Picture yourself as the owner of a shop on the high street. As you watch customers come in, you notice that some are turning on their heel and walking straight back out; others browse, picking up some products, but then replacing them and heading out the door; still more are actually placing items in their shopping basket, but then dumping the basket as they near the till and leaving without making a purchase.
What would you do?
You would probably try to work out how significant each of these situations was and then find ways to encourage customers to complete their purchases, perhaps doing further analysis to understand why people were not doing so.
All this makes perfect retailing sense. So, the next question is; do you do this analysis in your online shop?
The online version of this process is called Conversion Rate Optimisation (CRO). CRO is basically improving the experience of visitors to your site to increase conversions. It involves the same process as described above, whereby you quantify where and when visitors are leaving your site, then try to work out why. Once you have gained this understanding, improvements can be made to improve conversions and avoid any common barriers to customers following through. With the extent of analytics now available, this process can be extremely enlightening and profitable. For the customer, this process is also beneficial, improving their sales experience and enabling them to find what they need in a better way.
CRO looks at each component of the sales funnel and defines which parts need improvement. This could be a problem with the landing page where the customer arrives on the site, or it may be a long-winded purchase process, or a technical fault that causes problems completing the purchase, to name but a few possibilities. The point is that you don’t know until you measure what is actually going on and define the problem. This means that you can then concentrate your efforts and budget in the places that will make a difference.
There is always room for improvement, so even if you currently do some analytics on your site, there is probably a lot more that you could be doing. Increasing your conversion rate by only a few percent can mean a lot more income, so it is certainly worth investigating. It’s also worth remembering that you don’t have to be perfect, just slightly better than your competitors to win the sale.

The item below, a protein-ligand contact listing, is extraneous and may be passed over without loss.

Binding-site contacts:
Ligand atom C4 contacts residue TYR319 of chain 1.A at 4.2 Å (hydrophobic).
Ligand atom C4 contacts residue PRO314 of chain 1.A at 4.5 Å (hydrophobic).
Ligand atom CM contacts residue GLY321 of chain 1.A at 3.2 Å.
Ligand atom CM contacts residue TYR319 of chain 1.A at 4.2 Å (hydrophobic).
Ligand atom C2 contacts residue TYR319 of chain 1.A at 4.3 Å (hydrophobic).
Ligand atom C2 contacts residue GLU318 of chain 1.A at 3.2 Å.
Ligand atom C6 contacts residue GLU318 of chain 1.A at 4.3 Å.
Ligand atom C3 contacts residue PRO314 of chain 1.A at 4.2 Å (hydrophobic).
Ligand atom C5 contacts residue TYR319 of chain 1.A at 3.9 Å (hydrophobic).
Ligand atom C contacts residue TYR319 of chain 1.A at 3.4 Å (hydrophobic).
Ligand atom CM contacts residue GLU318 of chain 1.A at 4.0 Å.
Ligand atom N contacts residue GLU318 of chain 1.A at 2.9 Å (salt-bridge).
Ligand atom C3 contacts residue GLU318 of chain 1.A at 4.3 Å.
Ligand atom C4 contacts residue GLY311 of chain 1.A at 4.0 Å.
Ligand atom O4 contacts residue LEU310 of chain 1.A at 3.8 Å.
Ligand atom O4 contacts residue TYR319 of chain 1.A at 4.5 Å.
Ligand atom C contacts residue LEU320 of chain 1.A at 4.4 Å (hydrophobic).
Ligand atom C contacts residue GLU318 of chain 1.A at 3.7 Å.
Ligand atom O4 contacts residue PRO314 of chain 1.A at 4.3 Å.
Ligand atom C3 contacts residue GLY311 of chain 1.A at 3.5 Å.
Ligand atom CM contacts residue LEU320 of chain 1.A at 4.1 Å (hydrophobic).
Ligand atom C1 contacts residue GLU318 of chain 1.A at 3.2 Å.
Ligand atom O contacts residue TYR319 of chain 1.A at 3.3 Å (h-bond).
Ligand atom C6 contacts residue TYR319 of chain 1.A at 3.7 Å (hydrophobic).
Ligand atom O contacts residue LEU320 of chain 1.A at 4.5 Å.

Why is it that many businesses undervalue this important component of their Digital Marketing Strategy? A mere 39% of marketers list CRO as a priority. This seems even more bizarre if we consider the amount of money spent on customer acquisition, like social media campaigns and content marketing, since all this investment is wasted if ultimately the customer doesn’t convert. Why would you spend precious marketing budget on building interest and motivation for customers to visit your site, only to ignore if this effort was not turning into actual sales and if not, why not?
- What are the steps to optimising your conversion rate? Initially, you should carry out some checks on your site. These include; Is your CTA clear and obvious?
- Are your graphics relevant, well placed, clean and unique, inspiring the customer to proceed with the purchase?
- Do you have a lot of unnecessary text that will delay the customer and isn’t adding much value?
- Test the usability of your site. Is it easy to navigate?
- How easy is the checkout process?
- Is the site mobile responsive?
- Does it display properly on all search engines?
- Do you appear trustworthy? Are your security features obvious?
- Do you have customer testimonials to help instil confidence and trust in the customer?
- Is the overall message from your site consistent and clear?
- What is Google Analytics telling you?
- How long are people spending on your site?
- How much is the average spend per transaction and per customer?
- From which pages are they exiting and why?
- Which pages are the most popular and why?
For a good customer experience, your website needs to be as focused as possible, while being inspiring and instilling trust in the consumer. As with most things in life, there is a balance to be struck with getting these messages across, but the point is that CRO will measure the extent of the problem where this balance is not being struck.
CRO is carried out via A/B testing, also known as Split testing. It involves using controlled settings to determine which of two options (site A or site B) attracts more conversions, by trialling each with real customers. Customers are sent to one or other of the site options via a filter that you set up. Once your results reach a level that gives you statistical significance i.e. is significant to not just be chance, then the results are easily viewable using analytics. This allows the site owner to tell which feature being tested performed better. It is a simple process, but much more effective than market research, as it measures what customers actually do rather than what they think or say they will do. That is the beauty of CRO.
The danger with CRO is that it is not carried out properly e.g. that the analysis is set up poorly and isn’t measuring what is intended; that the experiment is not carried out extensively enough and there is not enough statistical significance to validate any one decision; that data is not collected consistently or in a suitably defined manner and gives a poor quality result. So, if expensive changes are to be made because of CRO, then it is imperative that it is done professionally and to a high standard. Each site is different – that is the point – and so what could be highly profitable for one site could be detrimental to another and a structured, consistent approach is vital for success.
If you would like to discuss CRO, or any other aspect of your digital marketing strategy, please get in touch.